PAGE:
COVID-19 positive case numbers and hospitalizations are higher than they have been in months.
According to the latest data, still the vast majority of hospitalizations, patients in the intensive care unit and patients on ventilators have not received the vaccine.
Sanford Health leaders anticipate a peak in numbers again in late September through early October, and they’re closely monitoring health systems in the South where hundreds of children are now hospitalized with the delta variant.
“It’s like standing on a train track,” said Sanford Chief Physician Jeremy Cauwels, M.D. “I know if I put my mask on or if I get my vaccine, I can keep the train from hitting me. But I wouldn’t be doing my job if I didn’t turn around and yell at the other people standing on the track that they could get out of the way, and here’s how.”
He said if you’re old enough to get the COVID-19 vaccine, it’s “absolutely” the right choice.
Back-to-school safety concerns
Children under 12 years old are at a “very real risk” of getting infected and potentially hospitalized with COVID-19 as the delta variant is more dangerous, more contagious and infecting kids at a higher rate than before, Dr. Cauwels said.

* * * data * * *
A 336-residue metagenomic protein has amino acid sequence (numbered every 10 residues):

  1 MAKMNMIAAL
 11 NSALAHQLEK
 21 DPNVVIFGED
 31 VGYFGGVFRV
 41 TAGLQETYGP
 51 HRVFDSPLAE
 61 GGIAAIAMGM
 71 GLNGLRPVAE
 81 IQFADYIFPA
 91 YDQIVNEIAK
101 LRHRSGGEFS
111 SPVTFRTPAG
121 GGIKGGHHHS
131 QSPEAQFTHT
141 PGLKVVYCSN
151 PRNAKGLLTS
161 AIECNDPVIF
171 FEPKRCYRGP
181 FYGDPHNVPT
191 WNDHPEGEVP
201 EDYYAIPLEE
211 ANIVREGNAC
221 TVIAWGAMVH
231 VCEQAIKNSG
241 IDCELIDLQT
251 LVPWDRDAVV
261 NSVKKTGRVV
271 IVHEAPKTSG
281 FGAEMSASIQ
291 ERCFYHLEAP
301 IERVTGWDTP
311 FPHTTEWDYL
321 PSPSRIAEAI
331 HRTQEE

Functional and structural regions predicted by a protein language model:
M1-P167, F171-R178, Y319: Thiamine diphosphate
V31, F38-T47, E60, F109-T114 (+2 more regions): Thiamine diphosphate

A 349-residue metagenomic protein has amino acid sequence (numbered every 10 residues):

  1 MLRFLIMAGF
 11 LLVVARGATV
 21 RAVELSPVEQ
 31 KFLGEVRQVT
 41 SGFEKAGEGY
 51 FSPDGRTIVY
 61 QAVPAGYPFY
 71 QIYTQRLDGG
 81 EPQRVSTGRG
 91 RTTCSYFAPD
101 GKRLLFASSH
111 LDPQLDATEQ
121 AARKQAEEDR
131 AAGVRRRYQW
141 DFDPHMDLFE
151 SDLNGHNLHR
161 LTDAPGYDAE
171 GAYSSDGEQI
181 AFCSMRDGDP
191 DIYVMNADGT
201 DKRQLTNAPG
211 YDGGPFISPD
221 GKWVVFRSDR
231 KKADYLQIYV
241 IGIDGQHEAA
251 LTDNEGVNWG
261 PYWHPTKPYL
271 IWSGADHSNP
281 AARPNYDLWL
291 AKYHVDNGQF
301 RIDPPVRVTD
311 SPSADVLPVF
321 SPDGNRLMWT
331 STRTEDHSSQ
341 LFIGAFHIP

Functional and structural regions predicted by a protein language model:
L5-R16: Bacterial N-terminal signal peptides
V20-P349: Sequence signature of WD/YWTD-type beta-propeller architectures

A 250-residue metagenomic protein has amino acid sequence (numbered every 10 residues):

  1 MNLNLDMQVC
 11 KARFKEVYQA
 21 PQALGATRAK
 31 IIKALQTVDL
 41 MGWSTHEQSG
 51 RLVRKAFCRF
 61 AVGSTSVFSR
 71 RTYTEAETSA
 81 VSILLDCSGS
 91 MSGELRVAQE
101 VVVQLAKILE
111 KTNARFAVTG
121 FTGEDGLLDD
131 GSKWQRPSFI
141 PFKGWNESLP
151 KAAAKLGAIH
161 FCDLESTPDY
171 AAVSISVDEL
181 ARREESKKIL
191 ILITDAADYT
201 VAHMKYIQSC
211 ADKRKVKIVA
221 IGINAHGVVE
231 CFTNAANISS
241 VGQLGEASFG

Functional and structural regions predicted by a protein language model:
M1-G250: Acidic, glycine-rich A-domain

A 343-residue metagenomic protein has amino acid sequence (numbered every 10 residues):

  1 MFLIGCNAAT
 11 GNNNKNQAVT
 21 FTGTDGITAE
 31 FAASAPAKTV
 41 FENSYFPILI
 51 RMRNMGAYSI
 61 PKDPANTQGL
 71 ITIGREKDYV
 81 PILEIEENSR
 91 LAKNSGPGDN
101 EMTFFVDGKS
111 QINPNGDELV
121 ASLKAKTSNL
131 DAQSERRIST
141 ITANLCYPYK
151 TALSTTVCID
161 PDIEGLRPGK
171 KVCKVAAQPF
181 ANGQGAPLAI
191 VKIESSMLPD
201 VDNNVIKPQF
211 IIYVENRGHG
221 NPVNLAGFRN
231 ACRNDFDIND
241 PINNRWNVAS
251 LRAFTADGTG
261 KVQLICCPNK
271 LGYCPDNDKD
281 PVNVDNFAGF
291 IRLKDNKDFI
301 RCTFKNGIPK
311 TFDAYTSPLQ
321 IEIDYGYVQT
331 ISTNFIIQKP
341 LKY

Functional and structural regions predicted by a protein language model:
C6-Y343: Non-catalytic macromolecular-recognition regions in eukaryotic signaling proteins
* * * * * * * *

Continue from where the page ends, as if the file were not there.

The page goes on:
Within the last couple months, the rate of infection has more than doubled which means 9% of positive tests are in children under 12, he said.
“It’s something we can see coming and something we can prevent,” he said.
If you’re a parent wondering whether or not to mask your child in the classroom, here is Dr. Cauwels’ recommendation:
- If your child is old enough to get the vaccine, give your child the vaccine.
- If your child is younger than 12, or for some reason can’t have the vaccine, encourage them to wear a mask.
“Masking children under 12 — who cannot get the vaccine yet — is a good way to keep them safe, keep them in school and prevent you from having to miss work days to stay home with a sick kid,” Dr. Cauwels added.
RSV is back, cases on the rise
Speaking of sick kids, Sanford Children’s hospitals and clinics are seeing cases of COVID-19 on top of a surge of respiratory syncytial virus (RSV) this summer, which is typically a winter disease.
“RSV and influenza were wiped out by wearing masks and physical distancing,” Dr. Cauwels said.
He says this further proves what we already know: Masks are doing their job.
“Masks help kids not infect other kids with the things they have while crawling around or germs they pick up at school. It’s a way to keep them safe until the vaccine is approved for kids down to age 5.”
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